The Trump administration’s Friday ruling to allow more employers and insurers to choose not to cover birth control could affect nearly 2 million N.C. women who have health insurance coverage of free birth control.
The move allows more employers and insurers to exempt themselves from covering contraceptives based on moral or religious objections, according to The Washington Post.
The National Women’s Law Center estimates that nearly 2 million in North Carolina and 62.4 million women nationwide have insurance coverage of birth control without out-of-pocket expenses.
That coverage, mandated by the Affordable Care Act, requires health plans to cover preventative services for women without charging a copay or coinsurance.
FDA-approved contraception methods covered include birth control pills, barrier methods, like diaphragms and sponges, implanted devices and emergency contraception.
“With this rule, the Trump administration is taking direct aim at birth control coverage for almost two million women in North Carolina,” said Jenny Black, Planned Parenthood South Atlantic’s CEO, in a statement.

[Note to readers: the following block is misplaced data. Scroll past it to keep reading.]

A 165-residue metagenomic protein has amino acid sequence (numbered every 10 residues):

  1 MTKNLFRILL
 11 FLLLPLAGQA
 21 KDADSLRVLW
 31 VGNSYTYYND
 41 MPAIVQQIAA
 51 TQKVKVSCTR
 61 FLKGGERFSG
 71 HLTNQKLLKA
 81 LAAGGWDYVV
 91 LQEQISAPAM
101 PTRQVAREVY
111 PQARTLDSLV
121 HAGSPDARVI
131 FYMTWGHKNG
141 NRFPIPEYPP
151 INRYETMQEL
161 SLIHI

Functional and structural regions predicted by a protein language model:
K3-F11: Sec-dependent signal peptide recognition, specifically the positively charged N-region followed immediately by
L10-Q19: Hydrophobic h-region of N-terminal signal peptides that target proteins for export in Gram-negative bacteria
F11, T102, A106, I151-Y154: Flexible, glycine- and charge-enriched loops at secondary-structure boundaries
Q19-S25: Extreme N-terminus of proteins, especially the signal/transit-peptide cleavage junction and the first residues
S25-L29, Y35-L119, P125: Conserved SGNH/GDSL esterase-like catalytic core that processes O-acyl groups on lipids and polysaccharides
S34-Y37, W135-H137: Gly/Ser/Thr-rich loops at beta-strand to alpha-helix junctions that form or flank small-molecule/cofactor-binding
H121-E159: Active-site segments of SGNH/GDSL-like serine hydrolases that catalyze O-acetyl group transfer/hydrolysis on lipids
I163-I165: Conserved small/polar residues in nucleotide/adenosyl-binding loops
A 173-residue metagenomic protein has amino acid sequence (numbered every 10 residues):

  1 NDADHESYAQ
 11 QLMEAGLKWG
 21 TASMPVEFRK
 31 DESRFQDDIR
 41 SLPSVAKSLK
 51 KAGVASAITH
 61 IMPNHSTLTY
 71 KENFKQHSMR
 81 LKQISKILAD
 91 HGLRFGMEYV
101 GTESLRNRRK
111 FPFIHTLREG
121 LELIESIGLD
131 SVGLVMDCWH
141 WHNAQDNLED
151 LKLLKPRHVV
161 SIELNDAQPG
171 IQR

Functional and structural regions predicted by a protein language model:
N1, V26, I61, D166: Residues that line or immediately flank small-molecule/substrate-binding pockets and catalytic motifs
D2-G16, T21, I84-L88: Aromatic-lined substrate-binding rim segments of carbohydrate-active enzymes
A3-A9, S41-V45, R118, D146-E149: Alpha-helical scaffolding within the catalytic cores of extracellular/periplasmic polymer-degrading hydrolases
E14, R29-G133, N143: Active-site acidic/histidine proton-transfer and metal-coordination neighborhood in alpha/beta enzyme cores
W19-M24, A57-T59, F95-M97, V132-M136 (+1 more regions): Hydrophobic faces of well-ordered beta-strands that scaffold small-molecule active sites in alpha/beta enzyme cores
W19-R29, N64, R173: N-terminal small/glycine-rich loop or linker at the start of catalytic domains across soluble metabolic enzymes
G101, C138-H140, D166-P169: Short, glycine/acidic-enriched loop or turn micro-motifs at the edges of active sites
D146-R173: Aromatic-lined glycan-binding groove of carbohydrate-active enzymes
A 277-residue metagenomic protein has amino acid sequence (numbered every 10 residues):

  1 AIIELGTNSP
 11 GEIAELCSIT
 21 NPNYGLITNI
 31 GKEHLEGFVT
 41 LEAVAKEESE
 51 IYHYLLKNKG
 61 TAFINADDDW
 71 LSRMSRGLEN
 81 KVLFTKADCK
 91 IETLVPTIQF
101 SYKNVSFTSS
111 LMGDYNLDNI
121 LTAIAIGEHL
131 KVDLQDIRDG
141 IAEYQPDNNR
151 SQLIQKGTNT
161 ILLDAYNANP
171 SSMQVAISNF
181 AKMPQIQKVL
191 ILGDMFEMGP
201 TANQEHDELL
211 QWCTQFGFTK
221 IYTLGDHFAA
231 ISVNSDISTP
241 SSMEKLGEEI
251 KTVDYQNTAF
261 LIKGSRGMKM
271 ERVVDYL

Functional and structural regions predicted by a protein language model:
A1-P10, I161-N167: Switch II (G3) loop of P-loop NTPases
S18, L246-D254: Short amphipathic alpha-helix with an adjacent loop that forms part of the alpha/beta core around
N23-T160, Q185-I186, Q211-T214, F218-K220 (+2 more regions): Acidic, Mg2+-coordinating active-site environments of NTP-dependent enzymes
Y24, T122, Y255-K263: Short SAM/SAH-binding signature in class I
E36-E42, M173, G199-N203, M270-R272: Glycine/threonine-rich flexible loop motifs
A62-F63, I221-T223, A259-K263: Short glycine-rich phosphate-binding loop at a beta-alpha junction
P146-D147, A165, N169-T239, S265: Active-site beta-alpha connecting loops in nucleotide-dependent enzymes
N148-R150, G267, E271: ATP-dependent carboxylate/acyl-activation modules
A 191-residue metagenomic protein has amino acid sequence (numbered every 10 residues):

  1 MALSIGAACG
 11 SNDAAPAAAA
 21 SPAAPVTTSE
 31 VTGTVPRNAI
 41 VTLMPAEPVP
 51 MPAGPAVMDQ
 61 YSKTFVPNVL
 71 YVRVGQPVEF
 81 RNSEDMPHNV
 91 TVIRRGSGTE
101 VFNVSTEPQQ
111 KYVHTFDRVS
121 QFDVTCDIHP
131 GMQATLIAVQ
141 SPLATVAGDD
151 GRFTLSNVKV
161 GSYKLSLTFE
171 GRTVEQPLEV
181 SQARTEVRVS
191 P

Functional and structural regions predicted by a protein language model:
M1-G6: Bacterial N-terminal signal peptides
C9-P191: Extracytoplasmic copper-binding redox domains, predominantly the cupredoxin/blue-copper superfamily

In the new rules, the Trump administration “lists health risks that it says may be associated with the use of certain contraceptives, and it says the mandate could promote ‘risky sexual behavior’ among some teenagers and young adults,” according to the New York Times.
But advocates say free birth control helps women’s health.
“Birth control is not controversial – it’s basic health care the vast majority of women will use in the course of their lifetime,” Black said. “We’re talking about a fundamental right – to be able to decide whether and when you want to have children.”
The Trump administration also said that applying the mandate to those with sincerely held religious objections does not serve a compelling governmental interest.